By Cynthia Justlin

“Practice makes perfect.”

I can still hear my violin instructor drumming that old adage into my head as he circles the small podium where I stand, losing the battle with a particular passage of dreaded double-stops. And if I close my eyes, I can smell the distinct chalk-like scent of rosin, feel the fine grooves of the strings beneath my fingers, and recall the heady sensation of sound reverberating through the belly of the violin.

I have a passion for music that has not dimmed over time. Yet, I will never play a concerto before thousands of onlookers at Orchestra Hall. Why? Because, although the violin is one of the great loves of my life, I didn’t set aside enough time for practice.

Today, I looked at my beloved violin, sitting so neglected in the corner of my bedroom, and a wave of nostalgia swept over me. I opened the case, and after all this time, the sweet chalky smell hit me as if I’d rosined my bow only yesterday. I ran my fingers over the burgundy crushed velvet interior and lifted the violin from its safe haven. The strings were all hopelessly out of tune until I took the pegs in hand and tightened them.

And then I took out my old sheet music and played. I played until I lost track of time. When I was done, the muscles in my fingers were sore, my shoulder and neck were stiff, and tiny, dark indentations marred my fingertips where the strings had cut into them. But it was as if I’d found a missing piece of my heart.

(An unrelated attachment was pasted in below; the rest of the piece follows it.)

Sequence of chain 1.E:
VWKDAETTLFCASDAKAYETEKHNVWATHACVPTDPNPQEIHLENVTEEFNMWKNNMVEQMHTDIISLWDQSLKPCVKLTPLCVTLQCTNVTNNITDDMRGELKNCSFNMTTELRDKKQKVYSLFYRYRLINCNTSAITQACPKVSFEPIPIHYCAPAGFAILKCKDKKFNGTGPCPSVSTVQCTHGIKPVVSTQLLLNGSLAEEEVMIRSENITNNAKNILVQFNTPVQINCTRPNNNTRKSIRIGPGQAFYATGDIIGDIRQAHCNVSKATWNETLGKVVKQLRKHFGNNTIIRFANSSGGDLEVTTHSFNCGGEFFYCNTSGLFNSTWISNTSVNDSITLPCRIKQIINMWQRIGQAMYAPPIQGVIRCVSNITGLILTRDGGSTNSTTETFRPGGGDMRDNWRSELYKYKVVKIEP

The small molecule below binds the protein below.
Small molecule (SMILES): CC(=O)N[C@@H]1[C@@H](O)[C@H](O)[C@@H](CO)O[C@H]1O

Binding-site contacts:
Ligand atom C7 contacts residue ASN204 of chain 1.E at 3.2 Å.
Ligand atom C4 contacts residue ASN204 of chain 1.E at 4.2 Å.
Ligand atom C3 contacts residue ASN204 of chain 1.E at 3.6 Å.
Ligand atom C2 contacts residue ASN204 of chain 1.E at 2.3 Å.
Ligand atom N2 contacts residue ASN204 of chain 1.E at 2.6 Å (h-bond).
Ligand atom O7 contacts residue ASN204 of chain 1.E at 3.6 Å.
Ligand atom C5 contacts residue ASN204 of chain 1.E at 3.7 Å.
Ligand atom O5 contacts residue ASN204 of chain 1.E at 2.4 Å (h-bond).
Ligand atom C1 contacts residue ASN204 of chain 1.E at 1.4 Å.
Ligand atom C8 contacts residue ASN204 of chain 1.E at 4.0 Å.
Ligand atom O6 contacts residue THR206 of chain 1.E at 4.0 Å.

“Practice makes perfect,” my violin seemed to whisper to me on some ghostly bittersweet chord.

I gained a new, important understanding of those three tiny words, not just in reference to music, but all aspects of my life — and particularly, my writing.

How can I expect to stand before readers with my published book in my outstretched hands if I don’t contribute a significant amount of time to writing, re-writing and, in essence, perfecting the art of words?

It’s simple. I can’t. All I can ever hope to do is dust off those beloved stories once in a while, and revisit them as if they were forgotten friends, when in truth, they had the opportunity to be so much more. If only I’d practiced.

“Practice makes perfect.” Three little words with such powerful potential.

What will you do with them?